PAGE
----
Sunday, May 26, 2013

Long Beach Mayor's 10.118 Mile Trophy Run Review, aka Long Beach City Manager's 10 Mile Trophy Run*

I woke up at 6:30am and before you knew it the Nun arrived.  We drove to the Long Beach Recreation Center on Magnolia Drive.  We picked up our numbers and t-shirts (Mediocre cotton).  I asked the volunteer if any of the course was on the boardwalk.  She asked, "What boardwalk?"  I was disappointed to find out it was still unfinished for beach season (Although judging by this weekend's weather, you'd think it was March), but honestly a little relieved we wouldn't be subject to the direct wind from the ocean.  There was just enough time to drop off the shirts in my car and use the bathroom.  I looked for Tova (my new running friend whom I met on Thursday), but did not see her in the crowd.  The Nun and I walked to the start on Park Avenue.  It was a chilly 52 degrees and windy.

A lovely woman dressed in a military uniform sang the National Anthem with veterans at her side holding flags.  Always a moving moment.  Alicia and I said goodbye until the finish line.  The one wheelchair participant started first, and then everyone else 30 seconds behind.  I hit mile 1 at 7:37 even though I was trying to start out at an 8 minute pace.  I didn't freak and just went with it.  Mile 2 was 16:22.  I tried to hang behind a chatty group of about 8 or 9 older men.  I didn't have my music so I figured I could be mildly entertained, if not distracted by their conversation.  I started to get pretty warm in my sports bra, Uniqlo tank top, turtle neck, and Lucky T-shirt.  I slipped my turtle neck off while keeping the t-shirt over it still on, not an easy feat while running.  After this little stunt, I lost contact with the group of chatty men.  We were running the first of many long stretches east on Broadway, one block north of the ocean.  I could see the topless pylons which used to support the boardwalk.  A sad sight.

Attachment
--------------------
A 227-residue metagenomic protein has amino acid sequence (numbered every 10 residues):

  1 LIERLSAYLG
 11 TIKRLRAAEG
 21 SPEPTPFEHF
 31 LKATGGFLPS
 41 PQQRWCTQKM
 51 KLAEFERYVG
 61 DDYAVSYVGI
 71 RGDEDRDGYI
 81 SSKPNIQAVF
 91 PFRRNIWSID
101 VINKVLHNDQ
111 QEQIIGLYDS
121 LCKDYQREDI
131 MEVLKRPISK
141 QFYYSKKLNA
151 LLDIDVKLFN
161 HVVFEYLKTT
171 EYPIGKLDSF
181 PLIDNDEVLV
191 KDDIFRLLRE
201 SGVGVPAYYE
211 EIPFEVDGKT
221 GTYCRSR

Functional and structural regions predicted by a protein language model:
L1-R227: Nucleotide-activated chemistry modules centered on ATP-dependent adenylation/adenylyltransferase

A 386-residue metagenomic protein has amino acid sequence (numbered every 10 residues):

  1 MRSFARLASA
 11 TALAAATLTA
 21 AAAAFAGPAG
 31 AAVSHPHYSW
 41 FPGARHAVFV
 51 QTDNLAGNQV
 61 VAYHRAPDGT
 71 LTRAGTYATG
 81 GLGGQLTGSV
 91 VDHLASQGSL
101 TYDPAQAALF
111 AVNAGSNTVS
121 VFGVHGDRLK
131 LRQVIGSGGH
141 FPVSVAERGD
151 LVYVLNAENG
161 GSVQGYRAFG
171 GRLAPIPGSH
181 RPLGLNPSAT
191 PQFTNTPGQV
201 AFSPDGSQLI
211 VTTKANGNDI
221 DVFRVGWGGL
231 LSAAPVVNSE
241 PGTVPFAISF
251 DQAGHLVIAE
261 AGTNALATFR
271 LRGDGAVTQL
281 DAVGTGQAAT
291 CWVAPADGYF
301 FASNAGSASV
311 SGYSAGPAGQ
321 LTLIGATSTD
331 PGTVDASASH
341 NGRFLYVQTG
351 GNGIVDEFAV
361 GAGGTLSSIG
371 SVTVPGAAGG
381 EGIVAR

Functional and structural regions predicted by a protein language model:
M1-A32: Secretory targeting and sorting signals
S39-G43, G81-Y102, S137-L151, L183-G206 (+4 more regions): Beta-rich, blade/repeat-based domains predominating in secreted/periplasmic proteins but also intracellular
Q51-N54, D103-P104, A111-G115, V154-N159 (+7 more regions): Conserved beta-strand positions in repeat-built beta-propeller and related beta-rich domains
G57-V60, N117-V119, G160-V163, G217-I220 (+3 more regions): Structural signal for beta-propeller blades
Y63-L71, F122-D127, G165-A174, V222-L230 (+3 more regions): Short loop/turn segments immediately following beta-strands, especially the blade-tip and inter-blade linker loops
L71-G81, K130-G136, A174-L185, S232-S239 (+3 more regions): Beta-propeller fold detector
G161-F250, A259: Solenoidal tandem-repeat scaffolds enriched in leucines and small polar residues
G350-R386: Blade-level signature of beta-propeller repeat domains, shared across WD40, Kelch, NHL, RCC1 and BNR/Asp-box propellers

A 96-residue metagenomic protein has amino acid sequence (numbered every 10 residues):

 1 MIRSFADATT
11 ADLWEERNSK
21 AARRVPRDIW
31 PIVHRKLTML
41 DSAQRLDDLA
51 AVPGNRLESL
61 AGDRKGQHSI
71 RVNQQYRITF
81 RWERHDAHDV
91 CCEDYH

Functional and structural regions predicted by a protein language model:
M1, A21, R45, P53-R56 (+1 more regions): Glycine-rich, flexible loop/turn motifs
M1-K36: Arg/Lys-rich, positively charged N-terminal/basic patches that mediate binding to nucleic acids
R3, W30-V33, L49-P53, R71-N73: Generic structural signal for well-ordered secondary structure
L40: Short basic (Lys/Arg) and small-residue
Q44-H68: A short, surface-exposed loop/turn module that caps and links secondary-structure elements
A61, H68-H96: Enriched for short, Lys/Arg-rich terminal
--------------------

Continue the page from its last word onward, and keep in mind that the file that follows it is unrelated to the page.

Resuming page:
I hit Mile 3 at 23:46 (I kind of wanted to stop running at this point and sit on the side of the road for a little while.  This feeling stayed with me throughout the rest of the race).  We turned around and ran another long stretch on West Olive heading back west.  Every time we headed west, the wind was against us.  I got to the 4 mile marker at 31:xx.  I think the 5 mile marker was MIA.  I got to 6 miles at 47:xx.  This was a nice surprise, faster than my fastest 10k.  I waited to hit 7 miles between 54 and 55 minutes.  I didn't see it until almost 57 minutes.  Odd.  We headed north and then east again on the same street where I parked my car.  At this point we could see the front runners running in the opposite direction on the other side of the road.  I hit Mile 9 at 1:12.  I knew if I wanted to beat my time of 1:20:02 I needed to hustle.  No fade (which is exactly what happened last year at this point).  The last quarter mile I was neck and neck with an older gentleman.  A man on the sidewalk shouted to me, "You can beat him!!!"  This was the little push that I needed.  I saw the clock in the distance read 1:19:xx.  I wanted to come in under 1:20 more than beat the guy next me.  I broke away and hit the mat at 1:19:57...or so I thought.